Millennium Post

Consolidating bureaucracy

India’s Civil Services must move beyond single-minded devotion to set ‘procedure’

Being faceless is not being heartless. This is the refrain from Rajiv Gauba, the Cabinet Secretary to the Government of India, in his interaction with the officers attending the third phase of their Mid-Career Training Program (MCTP) at Lal Bahadur Shastri National Academy of Administration last Monday. When systems move online and function in a manner which cuts transaction cost and time, it is beneficial for every stakeholder, except rent-seekers who would never want the system to deliver for its cuts discretion, and promotes patronage/corruption. In any case, why should a person who is entitled to a scholarship or a certificate of domicile or insurance benefits have to meet a 'person at the counter' if the application can be handled online? This does not imply that in case of a problem, the citizen cannot meet the concerned official and get the issues resolved. Gauba said that even as we try to improve our systems and processes, we should not become 'prisoners of the process'. The process is there to support the citizen for 'ease of living', and as technology changes, we need to review the process periodically to make it better – the best systems are those in which a continuous feedback loop is in-built.

Earlier in his inaugural address, he had raised some key points, five of which are key takeaways. The first was that as India makes the transition from being primarily agrarian to a vibrant urban conglomeration, our delivery systems, response mechanisms and administrative systems have to reflect this change. Such institutions will have to transform themselves to respond in 'real-time'. We have to take cognisance of the best global practices: mayors had been taking a 'hands-on' role in the management of the city – from investment promotion to school enrolment and almost all the municipal and policing functions.

Second, the policy and regulatory frameworks will play an increasingly important role in the functioning of the bureaucracy. If the IAS could be at the forefront of this change, it would be mutually beneficial. He referred to the 'yet' in Bharat Karnad's book, Why India is Not a Great Power (yet), and said that it was for us to retrospect and take up the challenge of ensuring that the real potential of the nation comes to the fore. Issues like conclusive 'land titling' could reduce the generation of new cases, besides settling numerous others that were clogging the judicial system. Even as India had moved many notches in the Ease of Doing Business, there was much more that could be done to encourage entrepreneurship at all levels. Our labour laws were in the process of being simplified into well-understood codes: the purpose was to make it easier for business to hire more people in the MSME sector where the bulk of employment was likely to be generated.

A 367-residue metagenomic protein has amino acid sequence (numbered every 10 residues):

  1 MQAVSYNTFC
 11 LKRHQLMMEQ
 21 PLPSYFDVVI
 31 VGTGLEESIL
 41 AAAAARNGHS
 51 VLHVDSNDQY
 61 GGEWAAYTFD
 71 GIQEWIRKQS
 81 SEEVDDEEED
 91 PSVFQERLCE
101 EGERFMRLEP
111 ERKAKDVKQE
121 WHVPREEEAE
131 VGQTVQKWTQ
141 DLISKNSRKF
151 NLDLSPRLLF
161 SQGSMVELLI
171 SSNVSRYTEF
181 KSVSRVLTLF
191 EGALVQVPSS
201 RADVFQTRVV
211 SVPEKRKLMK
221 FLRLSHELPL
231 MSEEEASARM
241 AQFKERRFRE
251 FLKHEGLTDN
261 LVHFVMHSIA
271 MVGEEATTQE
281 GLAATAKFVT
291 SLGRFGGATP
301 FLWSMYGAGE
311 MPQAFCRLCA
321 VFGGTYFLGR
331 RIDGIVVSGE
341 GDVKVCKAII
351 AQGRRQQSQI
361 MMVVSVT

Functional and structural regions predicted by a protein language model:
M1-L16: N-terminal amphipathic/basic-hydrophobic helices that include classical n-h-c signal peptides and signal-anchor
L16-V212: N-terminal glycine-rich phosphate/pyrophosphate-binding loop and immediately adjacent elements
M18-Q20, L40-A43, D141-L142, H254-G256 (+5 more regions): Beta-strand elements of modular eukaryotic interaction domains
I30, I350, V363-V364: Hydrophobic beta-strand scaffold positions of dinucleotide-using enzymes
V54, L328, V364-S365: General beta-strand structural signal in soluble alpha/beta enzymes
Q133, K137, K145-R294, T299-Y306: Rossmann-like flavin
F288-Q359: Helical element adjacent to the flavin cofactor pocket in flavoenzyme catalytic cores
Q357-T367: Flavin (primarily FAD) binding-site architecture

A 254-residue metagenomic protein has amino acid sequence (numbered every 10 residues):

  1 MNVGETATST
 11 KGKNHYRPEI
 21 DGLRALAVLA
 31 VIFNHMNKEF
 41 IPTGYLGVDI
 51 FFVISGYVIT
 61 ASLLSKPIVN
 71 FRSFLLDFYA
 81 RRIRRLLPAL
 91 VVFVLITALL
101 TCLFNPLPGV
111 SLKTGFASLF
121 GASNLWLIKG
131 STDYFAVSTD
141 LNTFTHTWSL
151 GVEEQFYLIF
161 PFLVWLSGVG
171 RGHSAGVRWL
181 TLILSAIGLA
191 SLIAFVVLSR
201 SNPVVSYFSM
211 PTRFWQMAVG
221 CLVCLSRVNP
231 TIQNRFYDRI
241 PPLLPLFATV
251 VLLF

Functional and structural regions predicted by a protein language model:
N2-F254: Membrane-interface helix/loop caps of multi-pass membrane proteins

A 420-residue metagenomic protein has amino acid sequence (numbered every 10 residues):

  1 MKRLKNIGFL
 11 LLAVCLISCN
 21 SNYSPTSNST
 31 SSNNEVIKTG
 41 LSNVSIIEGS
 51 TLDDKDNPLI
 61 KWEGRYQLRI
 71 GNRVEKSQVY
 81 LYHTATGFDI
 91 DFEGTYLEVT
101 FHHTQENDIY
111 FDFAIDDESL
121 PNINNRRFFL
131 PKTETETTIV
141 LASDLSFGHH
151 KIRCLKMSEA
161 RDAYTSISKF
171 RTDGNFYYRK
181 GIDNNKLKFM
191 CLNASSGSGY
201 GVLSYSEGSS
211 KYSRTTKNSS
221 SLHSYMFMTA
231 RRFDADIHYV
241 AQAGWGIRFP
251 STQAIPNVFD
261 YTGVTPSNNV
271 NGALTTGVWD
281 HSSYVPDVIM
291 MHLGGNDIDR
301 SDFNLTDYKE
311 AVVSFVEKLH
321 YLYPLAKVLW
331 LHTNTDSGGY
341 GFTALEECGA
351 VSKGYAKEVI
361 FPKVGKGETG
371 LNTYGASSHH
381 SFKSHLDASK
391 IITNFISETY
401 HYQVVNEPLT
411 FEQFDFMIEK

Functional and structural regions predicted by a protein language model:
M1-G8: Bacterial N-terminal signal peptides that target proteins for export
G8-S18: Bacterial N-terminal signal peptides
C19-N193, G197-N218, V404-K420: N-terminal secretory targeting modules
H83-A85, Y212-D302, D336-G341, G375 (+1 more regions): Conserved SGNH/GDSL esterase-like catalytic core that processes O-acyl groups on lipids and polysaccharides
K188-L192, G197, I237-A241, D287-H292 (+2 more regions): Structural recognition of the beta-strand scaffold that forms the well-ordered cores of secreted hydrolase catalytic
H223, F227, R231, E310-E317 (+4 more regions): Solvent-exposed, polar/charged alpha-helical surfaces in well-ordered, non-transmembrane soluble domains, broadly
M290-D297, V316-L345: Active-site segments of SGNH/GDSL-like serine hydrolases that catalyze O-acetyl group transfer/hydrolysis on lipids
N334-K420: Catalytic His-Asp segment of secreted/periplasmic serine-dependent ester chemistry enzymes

Next, he referred to the demographic advantages which India have over China and the rest of the world. The mean age of an Indian is 28, compared to 38 in China and 48 in Japan. A young nation like ours, therefore, had to be made future-ready to reap this dividend, which also had the potential of turning into a nightmare if it was not properly harnessed. Skilling India in an eco-system of rapid but sustainable economic growth was imperative, and it is for us to ensure that India did not miss the bus.

The fourth point was about 'technology in governance', and its potential to make life easier for citizens and entrepreneurs, as well as for those in administration. From the GeM (Government e-Marketplace) to the processing of visa applications and the IT refunds, many interactions are now online. This has not only made life easier but also encouraged many others to participate in the process. However the 'reach' needs to be extended to the vast hinterland, and the initiative of E-NAM (National Agricultural Market) should also be mainstreamed – both for price discovery and price realisation for the primary producers.

Last but not the least, he talked of continuous learning from each other, as well as the online mode which the DoPT (Department of Personnel & Training) was promoting through the iGOT platform. Under this platform, officers can choose the courses they want to take up for their professional as well as personal growth. This would not only enhance their functional and domain competencies but the critique that IAS officers do not adequately pursue specialisation would also be addressed. This will ensure that officers will have the advantage of being part of the knowledge and learning eco-system. Officers also have to learn from the best practices of their colleagues for there are many good exemplars across the country, as many officers had done exceptionally good work in several sectors across geographies. This is also a time to reflect, for they were making the transition from being field functionaries to officers who would closely assist the political leadership in rolling out schemes and programs involving large budgetary outlays and long-term implications on society and economy.

The writer is the Director of LBSNAA and Honorary Curator, Valley of Words: Literature and Arts Festival, Dehradun. Views expressed are strictly personal

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